The focus of this article is the concept of system resilience. In the previous one, I described how the development of systemic thinking promotes generative action within complex organizational contexts.


In order to enable people in organizations to act in a generative way, in addition to the change of perspective, it is essential to work on the context as well to favor the resilience.


  • What does it mean for a context to be resilient?
  • What are the aspects to work on to improve the resilience of the context?
  • How does a resilient context allow for a transition from paralysis to generative action?




In the common discursive repertoire, resilient is something that does not break following an impact, that resists. Something that, despite external changes, keeps itself alive.


Going into the concept of resilience in more specific terms, I’m reminded of a concept with which it fits well: autopoiesis.


The concept of autopoiesis was introduced into the environment of biology in the 1980s by scholars Maturana and Varela.


The term autopoiesis is of Greek derivation and literally means to make, to compose, to invent, to create by oneself, to do something starting from nothing and in autonomy.


In fact, it refers precisely to the process through which a system activates new forms of development in order to self-generate in connection with other systems that constitute the context of reference.


The process of self-generation or self-production of the systems, moreover, refers not so much to the characteristics of the elements that constitute them, but to the relations that, by adapting themselves, characterize them again in the complex.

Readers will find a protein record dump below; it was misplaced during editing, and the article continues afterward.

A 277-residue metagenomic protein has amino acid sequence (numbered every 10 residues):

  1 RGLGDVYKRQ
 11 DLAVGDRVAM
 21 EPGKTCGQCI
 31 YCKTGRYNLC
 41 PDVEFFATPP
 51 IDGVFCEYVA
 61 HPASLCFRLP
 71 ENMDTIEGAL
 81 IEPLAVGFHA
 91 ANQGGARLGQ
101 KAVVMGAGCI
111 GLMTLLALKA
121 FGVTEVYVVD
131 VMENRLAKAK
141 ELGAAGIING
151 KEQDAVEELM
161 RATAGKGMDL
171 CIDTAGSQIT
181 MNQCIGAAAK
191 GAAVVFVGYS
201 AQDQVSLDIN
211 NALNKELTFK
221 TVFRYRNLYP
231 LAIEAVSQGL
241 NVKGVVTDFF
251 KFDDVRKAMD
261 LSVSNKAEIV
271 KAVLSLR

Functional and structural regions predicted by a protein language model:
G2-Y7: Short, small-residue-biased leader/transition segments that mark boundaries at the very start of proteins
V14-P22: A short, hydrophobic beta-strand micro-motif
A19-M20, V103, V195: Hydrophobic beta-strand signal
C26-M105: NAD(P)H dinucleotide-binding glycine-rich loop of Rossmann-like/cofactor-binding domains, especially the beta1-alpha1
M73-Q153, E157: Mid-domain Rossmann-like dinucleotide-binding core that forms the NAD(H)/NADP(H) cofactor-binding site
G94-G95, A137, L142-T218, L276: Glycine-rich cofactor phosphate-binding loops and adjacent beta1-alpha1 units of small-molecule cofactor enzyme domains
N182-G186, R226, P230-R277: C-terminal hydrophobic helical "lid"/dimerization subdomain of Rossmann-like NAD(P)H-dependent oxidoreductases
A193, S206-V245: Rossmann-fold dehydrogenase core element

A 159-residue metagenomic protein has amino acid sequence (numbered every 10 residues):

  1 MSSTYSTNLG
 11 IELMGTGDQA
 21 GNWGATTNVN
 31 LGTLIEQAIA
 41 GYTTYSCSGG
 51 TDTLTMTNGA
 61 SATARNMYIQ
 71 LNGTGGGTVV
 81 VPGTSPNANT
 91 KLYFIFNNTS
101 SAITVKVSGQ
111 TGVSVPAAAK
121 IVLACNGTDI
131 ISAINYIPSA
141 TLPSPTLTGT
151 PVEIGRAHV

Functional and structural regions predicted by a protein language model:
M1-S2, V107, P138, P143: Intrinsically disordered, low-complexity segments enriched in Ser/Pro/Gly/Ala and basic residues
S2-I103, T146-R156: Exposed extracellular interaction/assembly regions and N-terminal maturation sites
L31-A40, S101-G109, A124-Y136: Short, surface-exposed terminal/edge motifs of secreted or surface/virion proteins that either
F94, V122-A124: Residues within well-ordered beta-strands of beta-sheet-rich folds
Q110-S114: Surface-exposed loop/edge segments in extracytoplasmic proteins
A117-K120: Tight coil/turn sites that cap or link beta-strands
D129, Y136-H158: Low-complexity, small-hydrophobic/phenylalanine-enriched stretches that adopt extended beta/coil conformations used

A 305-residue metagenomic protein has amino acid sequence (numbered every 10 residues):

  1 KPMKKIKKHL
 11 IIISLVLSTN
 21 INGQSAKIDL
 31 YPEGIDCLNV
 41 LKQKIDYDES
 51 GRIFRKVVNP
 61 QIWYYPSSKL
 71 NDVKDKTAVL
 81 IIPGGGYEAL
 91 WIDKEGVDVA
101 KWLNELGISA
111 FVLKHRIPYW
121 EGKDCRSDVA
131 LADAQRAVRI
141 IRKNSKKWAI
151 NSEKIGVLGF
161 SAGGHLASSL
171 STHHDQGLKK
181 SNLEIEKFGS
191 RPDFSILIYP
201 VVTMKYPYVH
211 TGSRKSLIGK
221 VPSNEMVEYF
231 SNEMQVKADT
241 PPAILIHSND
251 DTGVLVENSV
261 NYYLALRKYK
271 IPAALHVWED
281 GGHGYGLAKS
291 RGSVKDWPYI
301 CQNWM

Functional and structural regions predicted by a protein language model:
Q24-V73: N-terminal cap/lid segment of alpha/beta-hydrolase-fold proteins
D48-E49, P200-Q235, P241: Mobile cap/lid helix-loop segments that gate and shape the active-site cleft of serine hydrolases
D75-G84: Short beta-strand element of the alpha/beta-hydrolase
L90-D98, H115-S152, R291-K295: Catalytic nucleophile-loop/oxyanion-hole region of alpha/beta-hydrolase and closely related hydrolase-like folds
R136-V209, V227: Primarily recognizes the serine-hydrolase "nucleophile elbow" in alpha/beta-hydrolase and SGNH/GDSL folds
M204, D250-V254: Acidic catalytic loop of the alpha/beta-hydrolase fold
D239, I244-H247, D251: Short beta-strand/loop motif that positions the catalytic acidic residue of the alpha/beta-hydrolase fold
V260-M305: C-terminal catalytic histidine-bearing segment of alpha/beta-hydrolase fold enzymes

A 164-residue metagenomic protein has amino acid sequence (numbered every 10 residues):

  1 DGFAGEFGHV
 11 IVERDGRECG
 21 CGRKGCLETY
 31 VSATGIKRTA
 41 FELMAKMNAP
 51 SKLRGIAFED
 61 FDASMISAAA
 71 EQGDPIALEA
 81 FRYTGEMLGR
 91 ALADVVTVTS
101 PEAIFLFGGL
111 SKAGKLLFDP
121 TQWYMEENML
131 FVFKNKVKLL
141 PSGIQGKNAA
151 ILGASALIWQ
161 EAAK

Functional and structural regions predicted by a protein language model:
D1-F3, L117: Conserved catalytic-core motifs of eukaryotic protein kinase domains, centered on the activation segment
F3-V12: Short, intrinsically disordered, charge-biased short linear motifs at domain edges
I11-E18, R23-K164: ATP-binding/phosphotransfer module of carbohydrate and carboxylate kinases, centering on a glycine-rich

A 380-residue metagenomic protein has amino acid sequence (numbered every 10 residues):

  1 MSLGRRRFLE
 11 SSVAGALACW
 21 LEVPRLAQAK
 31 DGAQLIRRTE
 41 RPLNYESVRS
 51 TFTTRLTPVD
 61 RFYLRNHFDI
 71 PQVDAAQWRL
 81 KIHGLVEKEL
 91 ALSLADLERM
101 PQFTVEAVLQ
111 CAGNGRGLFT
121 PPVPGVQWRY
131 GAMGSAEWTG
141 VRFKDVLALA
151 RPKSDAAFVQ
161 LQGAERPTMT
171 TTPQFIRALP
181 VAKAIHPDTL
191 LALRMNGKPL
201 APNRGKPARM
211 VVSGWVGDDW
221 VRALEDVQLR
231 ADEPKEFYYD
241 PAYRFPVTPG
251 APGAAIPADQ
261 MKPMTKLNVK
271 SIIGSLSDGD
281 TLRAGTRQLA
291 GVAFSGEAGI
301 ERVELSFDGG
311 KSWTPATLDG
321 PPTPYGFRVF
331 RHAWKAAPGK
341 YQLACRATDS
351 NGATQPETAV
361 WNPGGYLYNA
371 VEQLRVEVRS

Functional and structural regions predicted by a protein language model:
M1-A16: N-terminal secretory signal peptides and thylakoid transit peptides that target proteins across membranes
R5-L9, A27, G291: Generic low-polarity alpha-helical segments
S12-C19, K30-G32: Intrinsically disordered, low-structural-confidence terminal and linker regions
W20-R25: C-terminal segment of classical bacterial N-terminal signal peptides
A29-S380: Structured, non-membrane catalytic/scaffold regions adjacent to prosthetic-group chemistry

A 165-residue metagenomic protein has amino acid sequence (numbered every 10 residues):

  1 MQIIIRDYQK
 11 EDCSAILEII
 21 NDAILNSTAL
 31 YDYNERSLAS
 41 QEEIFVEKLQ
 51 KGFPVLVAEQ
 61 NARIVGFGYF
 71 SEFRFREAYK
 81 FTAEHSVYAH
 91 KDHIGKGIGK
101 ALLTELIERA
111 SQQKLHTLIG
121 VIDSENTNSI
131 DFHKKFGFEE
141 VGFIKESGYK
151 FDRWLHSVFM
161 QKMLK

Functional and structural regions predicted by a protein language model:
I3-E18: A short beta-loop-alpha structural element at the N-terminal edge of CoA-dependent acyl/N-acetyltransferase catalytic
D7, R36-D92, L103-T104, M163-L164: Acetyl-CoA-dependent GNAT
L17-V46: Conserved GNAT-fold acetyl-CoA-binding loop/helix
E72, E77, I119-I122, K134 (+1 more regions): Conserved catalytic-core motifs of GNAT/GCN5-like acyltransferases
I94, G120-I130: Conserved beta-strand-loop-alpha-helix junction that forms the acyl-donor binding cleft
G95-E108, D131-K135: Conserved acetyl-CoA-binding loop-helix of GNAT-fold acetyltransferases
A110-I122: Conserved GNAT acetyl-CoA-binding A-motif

As one of the foremost philosophers of complexity Edgar Morin suggests, this ecosystem view can be the lens through which social contexts are observed.


By viewing social and organizational contexts as ecosystems capable of self-regulation, it is possible to give new meaning to social change and overcome the historically accepted mechanistic logics.


The observable result will be a dynamic context that reacts in an organized manner, through autopoietic processes, to the elements of transformation.





The most resilient contexts maintain this characteristic, respecting certain logics that are typically supported by complexity theory.


One of the fundamental logics that a system can rely on to maintain or develop greater resilience is that of self-organization.


The self-organization of a system typically originates from a bottom up and decentralized dynamic that overcomes the classical hierarchical impositions.


In an attempt to clarify, I propose an example, greatly simplified, to introduce what it means to be a resilient and self-organizing organization in reality.


When a customer complains about the defectiveness of a product batch, the supplying company can react in different ways, here are a few:

  • the area manager defines exactly what the flaws in the product are by giving a precise order for resolving action;
  • a task force is set up consisting of people from the various company functions who have the skills to contribute to solving the problem


Both solutions are valid, what makes them more or less effective is the size of the problem to be solved.




If the defect depends on a simple flaw, which can be identified through an analysis conducted as a result of technical expertise, the first course of action is the most appropriate.


However, if, as is often the case, the problem is complex and stems from a malfunction in the dynamics between the various departments, such as an error in the waiting time of an item between one department and another, then it may be useful to activate the second mode of action.


Engaging all competent people to solve this problem allows for a coordinated activation of all interested and competent parties.